I welcome your assumptions!

Generally, flying is considered a male-dominated sport. I can count the number of women in my aviation club on one hand. The number of hijabi pilots – well I only know one, and that’s me.palne

The first time I stepped in to the club, I could feel the awkward and confused stares. I didn’t have to look around to know I was out of place as the only hijabi in the room. That didn’t stop me.

Soon enough, I became part of the gang. I was the butt of many mean jokes, but never failed to dish it right back with my witty responses. A club member said to me once, “teasing in this club is a sign of acceptance”. I became rather comfortable in the club and felt almost like a little sister to the guys – they took good care of me.

On a few occasions, they managed to ask me their burning questions. “Why don’t you shake hands or drink alcohol?” “Why do you have to wear hijab?” “How long is your hair? Is it curly or straight?“ “What is Islam about?” Aside from genuine curiosity, I also had friends who would pass remarks such as “Oh you are Muslim, so you’ll probably have an arranged marriage.” “Aren’t you being oppressed by wearing that hijab?” “I’m surprised your parents allow you to fly, considering you are a Muslim girl.” I didn’t blame them for their ignorance. I figured they didn’t have much exposure to Muslims or Hijabis. I welcomed the opportunity for dawaah and sat to answer their questions briefly and logically and dismiss any false stereotypes. I realized my presence in that space was important for that very reason- to shatter their preconceived notions of what Muslims and Hijabi women are.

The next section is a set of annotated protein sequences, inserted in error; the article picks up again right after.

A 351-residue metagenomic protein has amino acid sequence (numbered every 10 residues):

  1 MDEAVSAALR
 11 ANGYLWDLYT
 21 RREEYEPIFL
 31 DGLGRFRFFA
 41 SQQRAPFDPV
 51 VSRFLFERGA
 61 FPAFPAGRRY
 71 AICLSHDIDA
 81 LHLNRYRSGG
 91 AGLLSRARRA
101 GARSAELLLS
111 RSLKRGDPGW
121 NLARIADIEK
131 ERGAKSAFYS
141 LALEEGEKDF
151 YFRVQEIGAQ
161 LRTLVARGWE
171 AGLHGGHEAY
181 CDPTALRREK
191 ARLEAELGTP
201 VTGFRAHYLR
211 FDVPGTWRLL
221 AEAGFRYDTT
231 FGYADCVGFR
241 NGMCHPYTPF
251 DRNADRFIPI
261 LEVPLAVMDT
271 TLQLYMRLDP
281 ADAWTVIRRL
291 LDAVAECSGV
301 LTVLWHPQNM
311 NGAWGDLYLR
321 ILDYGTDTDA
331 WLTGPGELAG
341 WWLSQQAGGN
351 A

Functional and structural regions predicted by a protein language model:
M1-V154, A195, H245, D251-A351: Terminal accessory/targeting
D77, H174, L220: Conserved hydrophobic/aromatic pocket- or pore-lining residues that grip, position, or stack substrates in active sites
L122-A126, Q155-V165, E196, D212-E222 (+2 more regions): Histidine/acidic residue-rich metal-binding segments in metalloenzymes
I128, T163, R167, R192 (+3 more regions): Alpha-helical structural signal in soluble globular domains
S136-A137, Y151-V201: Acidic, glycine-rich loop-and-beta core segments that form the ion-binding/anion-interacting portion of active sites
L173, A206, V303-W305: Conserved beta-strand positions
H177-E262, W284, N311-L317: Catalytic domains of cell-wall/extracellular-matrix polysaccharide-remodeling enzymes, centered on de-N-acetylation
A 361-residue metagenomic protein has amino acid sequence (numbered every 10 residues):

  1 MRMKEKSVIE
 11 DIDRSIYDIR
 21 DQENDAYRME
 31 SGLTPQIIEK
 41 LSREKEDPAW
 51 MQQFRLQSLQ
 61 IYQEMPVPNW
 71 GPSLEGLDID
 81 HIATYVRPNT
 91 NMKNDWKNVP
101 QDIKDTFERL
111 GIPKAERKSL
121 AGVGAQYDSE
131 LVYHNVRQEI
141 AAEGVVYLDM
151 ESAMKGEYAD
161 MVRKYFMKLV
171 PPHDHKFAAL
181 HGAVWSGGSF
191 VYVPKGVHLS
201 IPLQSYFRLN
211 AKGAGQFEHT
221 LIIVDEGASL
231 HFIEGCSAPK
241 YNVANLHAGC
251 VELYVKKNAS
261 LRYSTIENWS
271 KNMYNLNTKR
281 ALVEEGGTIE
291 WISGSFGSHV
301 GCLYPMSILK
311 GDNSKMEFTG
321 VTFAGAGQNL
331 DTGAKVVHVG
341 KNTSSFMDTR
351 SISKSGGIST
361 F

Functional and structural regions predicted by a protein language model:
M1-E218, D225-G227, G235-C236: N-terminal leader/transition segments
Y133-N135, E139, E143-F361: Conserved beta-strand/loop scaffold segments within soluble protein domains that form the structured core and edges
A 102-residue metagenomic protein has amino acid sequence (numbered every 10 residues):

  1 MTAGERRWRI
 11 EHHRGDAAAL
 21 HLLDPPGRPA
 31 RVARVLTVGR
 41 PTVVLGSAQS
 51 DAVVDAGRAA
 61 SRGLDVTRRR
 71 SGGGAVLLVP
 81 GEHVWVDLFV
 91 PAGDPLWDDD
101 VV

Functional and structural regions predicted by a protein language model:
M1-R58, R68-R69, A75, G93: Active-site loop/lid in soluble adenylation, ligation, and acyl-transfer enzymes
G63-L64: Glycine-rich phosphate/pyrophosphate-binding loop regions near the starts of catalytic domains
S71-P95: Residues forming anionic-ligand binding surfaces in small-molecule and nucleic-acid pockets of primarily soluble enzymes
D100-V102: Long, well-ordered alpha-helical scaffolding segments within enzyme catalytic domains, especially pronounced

I spent over two years in the aviation club. I didn’t let the male-oriented environment hinder me from continuing my hobby and passion.

At the end of the day, who really owns the sky?